SH: But with that said, we do still want to formulate an individual stance for the festival, to take a position, so we don’t just automatically show everything—which wouldn’t be possible, anyway, with the amount of material being produced in Austria. Our selection process is done by a screening team that includes experts on every genre, and all of the screenings and team discussions take place with one of us two present. We score things primarily in terms of the following questions: What did the filmmaker set out to do? And what does the film set out to do? Is it, for instance, a film that wants to address a large audience? Or is it an experimental work? And finally, we ask whether the film does justice to these goals. We make our decisions as a group, and we stand behind every decision to accept or reject.

PS: Ideally, the result is a festival that settles down somewhere between being representative and having its own stance. A festival where, ideally, films don’t have to hope for attention individually, but instead give rise to overall narratives—to which end we also do special programmes positioned around the main one. Admittedly, we’re pretty romantic about it all, and we do assume that the people in our audience will end up seeing more than just one film. And if a visit to the festival also produces a certain narrative of its own, or moments that you remember for years to come, then we really have accomplished something.

Do you pay visits to other film festivals?

PS: We do. Good festivals that address both the industry and the general public can be worlds unto themselves and test-runs that show you how films do with audiences. But even so, we absolutely do have to keep an eye on the regular cinema business. I also find it important to visit festivals featuring other forms of art and creativity in order to see how they deal with certain things and what strategies they choose. Otherwise, you’re in danger of living exclusively within your “film festival” echo chamber and having your blinders on way too tight.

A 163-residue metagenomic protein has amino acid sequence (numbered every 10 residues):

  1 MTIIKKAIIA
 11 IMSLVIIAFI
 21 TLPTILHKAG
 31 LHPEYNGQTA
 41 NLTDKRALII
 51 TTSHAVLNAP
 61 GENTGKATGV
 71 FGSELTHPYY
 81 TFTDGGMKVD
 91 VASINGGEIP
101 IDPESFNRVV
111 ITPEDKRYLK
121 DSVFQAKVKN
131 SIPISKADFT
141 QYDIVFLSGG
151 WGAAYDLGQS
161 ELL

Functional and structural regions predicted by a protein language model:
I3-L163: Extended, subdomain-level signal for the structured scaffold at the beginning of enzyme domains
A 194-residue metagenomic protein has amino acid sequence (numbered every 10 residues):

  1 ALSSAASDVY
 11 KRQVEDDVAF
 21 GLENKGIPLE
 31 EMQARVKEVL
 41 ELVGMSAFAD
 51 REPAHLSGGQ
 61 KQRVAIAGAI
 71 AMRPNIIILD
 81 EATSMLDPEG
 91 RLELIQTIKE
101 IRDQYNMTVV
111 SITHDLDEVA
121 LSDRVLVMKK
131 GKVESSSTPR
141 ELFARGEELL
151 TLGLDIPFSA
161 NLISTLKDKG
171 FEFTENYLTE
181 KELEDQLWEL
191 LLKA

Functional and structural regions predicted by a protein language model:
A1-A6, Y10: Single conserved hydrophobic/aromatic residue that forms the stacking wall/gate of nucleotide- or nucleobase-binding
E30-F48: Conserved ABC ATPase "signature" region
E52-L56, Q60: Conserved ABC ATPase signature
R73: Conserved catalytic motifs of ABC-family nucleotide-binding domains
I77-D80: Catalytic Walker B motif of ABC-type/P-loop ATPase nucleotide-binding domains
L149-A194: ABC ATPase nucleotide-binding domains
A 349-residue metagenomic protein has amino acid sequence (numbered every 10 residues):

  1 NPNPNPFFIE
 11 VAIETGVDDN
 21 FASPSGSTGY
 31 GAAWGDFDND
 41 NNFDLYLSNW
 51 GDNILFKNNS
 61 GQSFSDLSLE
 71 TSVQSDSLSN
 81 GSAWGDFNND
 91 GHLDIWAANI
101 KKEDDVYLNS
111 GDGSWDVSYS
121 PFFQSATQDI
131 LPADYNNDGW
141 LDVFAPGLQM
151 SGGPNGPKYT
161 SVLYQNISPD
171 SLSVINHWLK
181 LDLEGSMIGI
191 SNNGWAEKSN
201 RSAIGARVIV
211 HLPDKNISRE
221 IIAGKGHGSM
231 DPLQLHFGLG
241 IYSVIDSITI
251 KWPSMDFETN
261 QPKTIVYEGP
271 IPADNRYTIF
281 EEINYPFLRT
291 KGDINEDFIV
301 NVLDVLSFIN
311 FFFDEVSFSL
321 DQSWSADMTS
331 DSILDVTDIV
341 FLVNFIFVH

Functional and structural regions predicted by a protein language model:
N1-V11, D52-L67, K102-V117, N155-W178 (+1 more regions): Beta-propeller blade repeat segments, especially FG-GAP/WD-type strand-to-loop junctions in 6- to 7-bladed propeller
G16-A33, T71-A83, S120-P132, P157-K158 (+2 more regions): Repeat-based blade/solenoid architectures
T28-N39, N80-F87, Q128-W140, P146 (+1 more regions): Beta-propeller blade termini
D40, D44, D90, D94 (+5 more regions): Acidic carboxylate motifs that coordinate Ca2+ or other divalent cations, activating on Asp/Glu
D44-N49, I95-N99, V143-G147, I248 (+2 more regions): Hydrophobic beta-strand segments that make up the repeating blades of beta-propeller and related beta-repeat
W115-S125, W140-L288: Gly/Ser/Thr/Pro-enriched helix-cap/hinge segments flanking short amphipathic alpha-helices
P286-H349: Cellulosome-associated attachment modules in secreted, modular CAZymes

SH: On the other hand, it’s not our explicit responsibility to hit every festival, because our focus is on Austrian film. So while we can go to this or that international première—which is also a nice, esteeming thing to do—we’re not your classic film festival heads who go around scouting for films. Film festivals are places for us to gather ideas, see how the others do things, and see what formats exist that might also be interesting for Diagonale in Graz.

Can you give us a hint about what’s in store for us at Diagonale’18?

SH: The festival will once again centre on the competition, of course, and with the submission period for that now over, we’ll soon be starting our intensive screening phase. In any case, there will be another historical special: while our 2017 focus was on pop and Austrian film, 2018 will feature views into and out of the provinces, the relationship between the urban and rural spheres. This narrative will also feature questions about provincialism in film.

PS: And a topic that’s begun playing a role over the past few years will be with us once again in 2018: the question as to the cinema as such, and the associated challenge of how to deal with our cinematic cultural heritage and thus with “cinema” as a cultural technique—and how it might be possible to preserve both of them free of nostalgia and false purism.